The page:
Solar power is no longer just a concept, it’s a bona fide solution to a growing energy crisis. The use of solar power, specifically roof-top solar power, has always been dependent on the home owner taking action; however, the potential to generate electricity using all available buildings has been increasing.
Increase in Rooftop Solar Potential
Due to more accurate rooftop surveys, there has been a significant increase in the potential for solar energy to meet growing electricity demand since 2008. For example, up to 29 States showed an increase of over 10%, which is representative of the additional electricity sales that could be met by using rooftop solar power.
Maximizing the use of available rooftops could be one of the fastest ways to harness solar power and decrease the average drain on the power grid. In several key States, namely, California, Maine, New Hampshire, Vermont and Connecticut, it is estimated that well over 50% of energy needs could be met by using solar power on all available buildings, and that around two-thirds of all the States, could generate up to one-third of the electricity needs just through solar power alone
Utilizing All the Elements
It’s not just solar power that has the potential to generate a significant percentage of electricity, another untapped resource that would be even more significant in terms of energy generation would be wind power. A study performed by the National Renewable Energy Laboratory showed that using on-shore wind turbines at 110-meter turbine hub heights would enable 35 States to generate over 100% of their electricity needs through wind. This forecast does not take into consideration the additional energy that could be harnessed from solar power or the additional energy that could be generated by off-shore wind farms.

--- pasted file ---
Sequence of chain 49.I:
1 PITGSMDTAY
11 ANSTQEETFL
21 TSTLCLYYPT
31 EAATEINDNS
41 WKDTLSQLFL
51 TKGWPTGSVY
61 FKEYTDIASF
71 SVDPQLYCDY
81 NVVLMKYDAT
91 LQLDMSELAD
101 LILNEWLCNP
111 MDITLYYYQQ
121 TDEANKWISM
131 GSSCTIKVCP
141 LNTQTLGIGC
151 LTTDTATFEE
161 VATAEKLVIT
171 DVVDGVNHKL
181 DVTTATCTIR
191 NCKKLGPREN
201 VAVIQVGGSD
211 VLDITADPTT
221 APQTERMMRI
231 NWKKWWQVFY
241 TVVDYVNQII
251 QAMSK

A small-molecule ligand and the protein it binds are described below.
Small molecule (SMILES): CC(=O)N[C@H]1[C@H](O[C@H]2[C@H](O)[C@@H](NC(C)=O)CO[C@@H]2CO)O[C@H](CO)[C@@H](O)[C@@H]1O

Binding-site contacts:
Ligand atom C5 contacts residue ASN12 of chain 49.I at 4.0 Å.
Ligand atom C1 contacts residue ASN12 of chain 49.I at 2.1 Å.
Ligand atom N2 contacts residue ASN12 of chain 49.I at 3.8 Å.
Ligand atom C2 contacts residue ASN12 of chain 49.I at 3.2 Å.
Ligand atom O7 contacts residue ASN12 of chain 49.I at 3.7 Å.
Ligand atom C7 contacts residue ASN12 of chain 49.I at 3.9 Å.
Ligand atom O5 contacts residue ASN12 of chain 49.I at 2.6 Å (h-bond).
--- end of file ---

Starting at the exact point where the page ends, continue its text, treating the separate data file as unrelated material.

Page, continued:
The Cost of Renewable Energy
The cost of non-renewable energy is going to increase, that is a given, and it also goes without saying that anything “non-renewable”, will run out eventually.
Thus, important questions need to be asked that require discussion:
•Should the federal government be investing in long-term, large scale projects to harvest renewable energy like wind and solar power and distribute through the country, or should it remain a more individual form of self-reliance that is governed at a State level?
•Should communities that have higher levels of access to renewable energy sources be forced to foot the bill for other communities?
Storing energy carries a cost, but if States were better connected there would be less need for storage capacity. Transmission lines however have become somewhat of a sticking point with some landowners objecting to the use of their land to transport electricity to other parts of the country. The move from fossil fuels to renewable energy is becoming more urgent by each passing day, a path forward needs to be chosen, whether each State is expected to become responsible for finding a renewable energy source, or a federal solution is implemented that connects each State via infrastructure to ensure renewable energy for the entire country.